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Sidman, Joyce and Zagarenski, Pamela. This Is Just To Say. Boston: Houghton Mifflin Co, 2007.

Perhaps it is fitting that I begin this post with an apology. I’m so sorry that I missed Wednesday. It startled me, then melted away like the first snow. (Responses welcomed in the comments.)

In the first section of Joyce Sidman’s poetry collection, This Is Just To Say, fictitious sixth grade students and their teacher are inspired to write poetic apologies after reading William Carlos William’s (often anthologized) “This Is Just To Say.” In the second half of the book, those they have injured answer with poetic responses.

The whimsical collage illustrations by Pamela Zagarenski fit the collection perfectly. The student introduction tells us that a student and the art teacher created the images and Zagarenski’s minimalist drawing approach makes this believable. I especially applaud her use of school related papers in the images. Houghton Mifflin editors chose the same illustrator for Sidman’s, Red Sings From Treetops, for her wonderful ability to create fantastical settings.

The subject matter of these poems is enough to evoke emotion in the reader: a dying dog, a hurt sibling, an absent father, a missing class pet. However, some of the apologies are lighter: a stolen jelly donut or brownie, a hard hit in dodge ball, a loved school statue.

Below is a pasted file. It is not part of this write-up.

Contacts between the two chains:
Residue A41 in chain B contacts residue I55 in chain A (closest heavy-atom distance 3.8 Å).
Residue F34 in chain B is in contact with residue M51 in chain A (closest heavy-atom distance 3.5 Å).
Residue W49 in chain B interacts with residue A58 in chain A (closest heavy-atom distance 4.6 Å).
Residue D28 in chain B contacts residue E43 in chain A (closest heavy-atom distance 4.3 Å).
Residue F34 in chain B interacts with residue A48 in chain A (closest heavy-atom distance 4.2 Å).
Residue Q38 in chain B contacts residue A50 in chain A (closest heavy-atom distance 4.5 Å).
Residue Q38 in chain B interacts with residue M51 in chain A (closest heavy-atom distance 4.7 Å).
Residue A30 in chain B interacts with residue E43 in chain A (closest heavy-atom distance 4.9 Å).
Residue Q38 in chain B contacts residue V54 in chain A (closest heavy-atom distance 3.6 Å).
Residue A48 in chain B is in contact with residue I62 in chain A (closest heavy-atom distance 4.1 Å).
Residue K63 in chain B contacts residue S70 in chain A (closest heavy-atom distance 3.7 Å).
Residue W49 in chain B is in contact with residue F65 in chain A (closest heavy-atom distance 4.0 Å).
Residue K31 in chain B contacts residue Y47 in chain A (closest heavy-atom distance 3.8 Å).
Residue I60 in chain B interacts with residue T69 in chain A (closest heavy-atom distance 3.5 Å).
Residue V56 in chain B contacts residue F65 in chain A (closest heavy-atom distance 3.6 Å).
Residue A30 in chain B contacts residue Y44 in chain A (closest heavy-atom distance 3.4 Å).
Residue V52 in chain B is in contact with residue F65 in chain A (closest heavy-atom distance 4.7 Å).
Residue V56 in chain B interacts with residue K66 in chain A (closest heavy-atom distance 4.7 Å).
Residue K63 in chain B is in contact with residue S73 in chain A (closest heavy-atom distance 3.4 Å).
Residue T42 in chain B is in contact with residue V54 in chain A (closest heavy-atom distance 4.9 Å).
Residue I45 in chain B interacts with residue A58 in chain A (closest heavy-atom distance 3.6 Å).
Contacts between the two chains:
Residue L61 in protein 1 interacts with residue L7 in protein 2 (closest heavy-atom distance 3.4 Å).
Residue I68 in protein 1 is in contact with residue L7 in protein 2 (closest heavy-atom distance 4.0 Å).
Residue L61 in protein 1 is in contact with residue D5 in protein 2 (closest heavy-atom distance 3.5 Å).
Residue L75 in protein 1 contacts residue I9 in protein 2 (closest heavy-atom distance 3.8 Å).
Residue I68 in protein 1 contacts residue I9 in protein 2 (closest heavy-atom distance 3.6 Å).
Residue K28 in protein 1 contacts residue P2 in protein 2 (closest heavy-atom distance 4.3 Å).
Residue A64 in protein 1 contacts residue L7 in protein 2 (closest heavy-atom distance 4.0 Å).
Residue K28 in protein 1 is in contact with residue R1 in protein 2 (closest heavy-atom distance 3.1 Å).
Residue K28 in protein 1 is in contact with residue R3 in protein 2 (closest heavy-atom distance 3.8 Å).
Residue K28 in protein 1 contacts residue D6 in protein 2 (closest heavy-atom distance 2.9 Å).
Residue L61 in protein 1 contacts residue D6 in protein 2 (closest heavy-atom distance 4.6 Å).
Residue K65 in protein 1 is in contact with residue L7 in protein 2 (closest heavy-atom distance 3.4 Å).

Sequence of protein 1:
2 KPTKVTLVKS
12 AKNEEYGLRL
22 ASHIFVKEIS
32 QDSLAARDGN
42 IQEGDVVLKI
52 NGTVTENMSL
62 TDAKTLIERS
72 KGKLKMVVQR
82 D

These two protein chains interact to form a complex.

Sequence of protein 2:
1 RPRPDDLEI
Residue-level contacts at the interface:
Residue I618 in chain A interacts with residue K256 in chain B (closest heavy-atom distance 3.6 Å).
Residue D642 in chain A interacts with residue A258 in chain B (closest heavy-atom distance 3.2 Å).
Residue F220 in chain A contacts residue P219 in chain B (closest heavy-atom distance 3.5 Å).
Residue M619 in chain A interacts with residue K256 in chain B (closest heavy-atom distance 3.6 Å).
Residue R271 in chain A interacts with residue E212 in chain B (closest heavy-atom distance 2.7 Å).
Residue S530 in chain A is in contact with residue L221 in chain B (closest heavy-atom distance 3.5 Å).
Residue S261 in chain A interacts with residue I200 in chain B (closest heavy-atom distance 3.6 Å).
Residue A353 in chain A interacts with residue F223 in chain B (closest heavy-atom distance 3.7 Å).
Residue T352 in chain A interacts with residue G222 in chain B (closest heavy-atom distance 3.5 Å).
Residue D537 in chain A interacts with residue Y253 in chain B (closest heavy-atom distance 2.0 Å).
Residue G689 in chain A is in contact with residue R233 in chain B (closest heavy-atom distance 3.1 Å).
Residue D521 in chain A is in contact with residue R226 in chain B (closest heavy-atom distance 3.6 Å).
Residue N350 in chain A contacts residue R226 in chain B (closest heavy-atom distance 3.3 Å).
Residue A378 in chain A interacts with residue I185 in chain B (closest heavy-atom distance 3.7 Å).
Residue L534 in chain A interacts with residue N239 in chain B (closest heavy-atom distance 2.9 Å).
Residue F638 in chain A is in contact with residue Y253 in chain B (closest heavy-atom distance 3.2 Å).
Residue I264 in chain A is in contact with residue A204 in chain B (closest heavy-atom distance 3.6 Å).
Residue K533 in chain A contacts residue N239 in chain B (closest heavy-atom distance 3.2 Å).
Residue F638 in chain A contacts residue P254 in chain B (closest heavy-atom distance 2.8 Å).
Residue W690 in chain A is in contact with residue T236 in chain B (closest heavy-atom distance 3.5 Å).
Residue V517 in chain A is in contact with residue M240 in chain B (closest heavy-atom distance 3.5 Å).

I suppose I am a little bit of a poetry traditionalist but I thought that the poems that employed more formal devices were the most effective. “The Black Spot” uses an imbedded dot of pencil lead as a metaphor for the simmering anger between siblings. “Dodge Ball Kings” a poem in two voices that captures the excitement and energy of the boys with onomatopoeias. “Haiku for Carmen” which follows the traditional 5-7-5 syllable form. “What Girls Want” in which the student poet uses a series of metaphors and parallel phrasing that builds to a final contradictory line that really packs the emotional punch of the poem.

When the poems are less formal in their organization the collection lags. Many of the poems are prose poems and I felt that the line breaks were somewhat arbitrary. Many of them could have used more condensed language and the line breaks could have been better chosen to create more impact. If you read some of these poems aloud the listener might think you were just reading a paragraph.

That said, I highly recommend this book for any middle grade reader. By immersing the reader in the characters that people Mrs. Merz sixth grade class, Ms. Sidman makes each of these situations relevant and readable to a child audience. If children visit her website, they can hear Ms. Sidman reading her poems.

The book, published in 2007, has won many awards including:

Claudia Lewis Poetry Award

Cybils Poetry Award

Lee Bennett Hopkins Poetry Award Honor Book

IRA Teacher’s Choice Book

Texas Bluebonnet Award Nomination

New York Public Library’s "100 Titles for Reading and Sharing"

School Library Journal Best Book of the Year

Book Links Lasting Connection Book

If you are looking in your library for This Is Just To Say, it is probably housed in the juvenille poetry section where some of the most wonderful and overlooked books are just waiting to be rediscovered.